7 days, 2,300 vans, 44 crew and me
I have to close off my travels. I knew that if I didn’t do it the day that I returned then it might not come until those seven days spent singing myself ’empowering’ tunes about how I’m not going crazy; spent looking out and out at sea, more sea, AN ISLAND! and more sea; spent squeezing between the cargo of FIAT vans that filled up every spot of deck space: the seven days of silence except for dinner nods and smiles to the cap’n and his crew would seem like another life.
- Living on a freighter – a boat where the crew have been already for 3 months, with another 4 before their half-year holiday on land – is no life. The Filipino crew’s broken English went as far to tell me this fact at every meal we shared. We would sit in the Captain’s mess (dining room), I (the only girl) on a table of my own. The sailors would stare at me open mouthed (unless they caught the Captain’s glare) and we would eat the three course meal that the cook had prepared. It contained a lot of meat (no veggie option here), bread, rice, potato and usually pasta. We would eat fruit for pudding (to ward of scurvy – no joke) then they would all go out and smoke. Everyone was in their cabins by 9pm and to wander the corridors alone felt desperately sad and a little unsafe. Lots and lots of shut doors, long hospital-like lit corridors and the sense that at sea there was little community.
Within the crew there were two tiers of worker. The first were the sailors, the second the people who looked after our food, linen etc. Hierarchy is part of running a boat but the gap between these two tiers was a depressing example of two communities pitted against each other. ‘They just monkeys” the Captain said about the people who cooked his food, served it, cleaned his room, clothes, sheets. ‘The monkeys’ moved around the boat silently. If they made too much noise, or the smallest of mistakes they would be yelled at by the closest sailor. When we arrived at a port the sailors were allowed to leave the boat and have ‘shore-time’ but the other staff were not. An embarrassed cabin-boy approached me just as I was leaving the boat at Gemlick (a port in Turkey) and signed that I buy him a toothbrush.
There were times on the boat when I was filled with a certainty that I suppose you can only get after being alone, reliant on your own internal monologue to entertain. I would go outside on the deck, walk through the lines of FIAT vans (every space on board was taken with this cargo), feel the salt air warm on my skin and watch as the sun set on the distant horizon. I would feel so proud of myself for (apparently) remaining sane, for still no smoking (my canny plan was to not take any cigarettes on board and come off a non-smoker – so far the resolve has held) and for the journey I had taken that was coming closer to an end with each metre of sea our boat pushed through.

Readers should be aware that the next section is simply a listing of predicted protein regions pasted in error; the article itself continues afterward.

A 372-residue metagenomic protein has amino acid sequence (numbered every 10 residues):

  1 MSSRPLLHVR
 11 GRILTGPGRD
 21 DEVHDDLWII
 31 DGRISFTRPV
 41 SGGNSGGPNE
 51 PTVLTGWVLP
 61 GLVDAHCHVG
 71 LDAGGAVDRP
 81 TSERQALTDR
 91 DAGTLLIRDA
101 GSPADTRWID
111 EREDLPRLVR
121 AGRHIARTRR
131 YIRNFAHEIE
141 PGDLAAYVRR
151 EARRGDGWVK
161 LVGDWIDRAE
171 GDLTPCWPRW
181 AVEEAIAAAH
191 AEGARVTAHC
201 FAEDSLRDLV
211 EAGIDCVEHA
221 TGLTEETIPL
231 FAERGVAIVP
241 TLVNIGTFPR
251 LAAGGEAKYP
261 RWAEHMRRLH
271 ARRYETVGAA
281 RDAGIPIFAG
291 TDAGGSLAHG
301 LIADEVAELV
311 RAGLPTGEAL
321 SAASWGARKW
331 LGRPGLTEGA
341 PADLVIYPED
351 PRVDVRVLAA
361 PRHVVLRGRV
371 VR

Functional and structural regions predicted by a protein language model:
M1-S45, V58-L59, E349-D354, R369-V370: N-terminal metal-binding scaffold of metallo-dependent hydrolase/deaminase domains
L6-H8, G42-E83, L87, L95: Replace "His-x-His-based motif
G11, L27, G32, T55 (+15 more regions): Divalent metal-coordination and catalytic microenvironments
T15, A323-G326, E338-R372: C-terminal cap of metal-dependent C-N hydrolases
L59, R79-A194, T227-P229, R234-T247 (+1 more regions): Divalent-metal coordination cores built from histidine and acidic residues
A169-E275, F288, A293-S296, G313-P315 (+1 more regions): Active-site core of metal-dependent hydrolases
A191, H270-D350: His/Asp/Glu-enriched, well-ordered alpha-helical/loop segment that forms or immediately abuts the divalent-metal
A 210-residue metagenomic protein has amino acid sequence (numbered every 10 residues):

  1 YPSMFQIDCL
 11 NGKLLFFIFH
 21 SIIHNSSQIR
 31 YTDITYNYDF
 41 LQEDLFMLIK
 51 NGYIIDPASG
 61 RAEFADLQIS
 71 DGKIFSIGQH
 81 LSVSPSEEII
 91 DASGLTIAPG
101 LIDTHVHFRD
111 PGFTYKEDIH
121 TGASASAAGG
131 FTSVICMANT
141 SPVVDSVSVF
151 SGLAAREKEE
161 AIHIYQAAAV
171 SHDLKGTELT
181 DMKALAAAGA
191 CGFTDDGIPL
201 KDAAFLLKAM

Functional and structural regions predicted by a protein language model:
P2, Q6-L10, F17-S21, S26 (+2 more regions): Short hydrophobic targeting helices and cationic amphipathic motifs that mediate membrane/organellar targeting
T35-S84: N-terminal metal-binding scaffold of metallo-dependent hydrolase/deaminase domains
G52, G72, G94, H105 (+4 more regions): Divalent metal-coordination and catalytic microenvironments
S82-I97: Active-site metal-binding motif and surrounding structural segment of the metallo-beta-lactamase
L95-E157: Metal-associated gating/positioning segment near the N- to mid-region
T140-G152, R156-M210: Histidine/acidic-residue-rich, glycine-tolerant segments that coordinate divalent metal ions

At other times I would walk through the cars with my head ticking crazy. I would be angry at the stupid separation between sailors, staff and passenger. I would be furious that no-one was explaining why we were having yet another 6 hour impromptu stop in the middle of the Mediterranean. I would be bored – another six hours til dinner and then who knows when I would manage to sleep and for how long until yet another day would begin. At these times I would plot direct action. Quite apart from what could be done when I returned to the UK I would think about these FIAT vans that surrounded me with metallic air every time I went outside. I’d think about the keys that were visible in each of the unlocked cars. I’d consider how much of the remaining time I could spend opening each of the vans’ doors, taking out the keys and throwing them overboard. I would feel guilty for the sailors on the ship and the response they’d get from their company when they arrived with a useless cargo. I would snigger and then wonder whether this planning was anything more ‘worthy’ than the wanderings of an idle brain. Who would benefit from my direct action and who would stand to lose? My idle brain would move on and I’d go in for another walk around the bridge.
There’s more to say and maybe one day I will not have just returned home, not be plunged in London living and consultancy work stacking up, not be distracted my current events – and then I will sit and read my diaries of this journey and write about the traveller’s life I led. Until then I can say it was bliss to arrive in Ravenna, bliss to forgo a hitch-hike to London and take the overnight train instead and such such bliss to be home.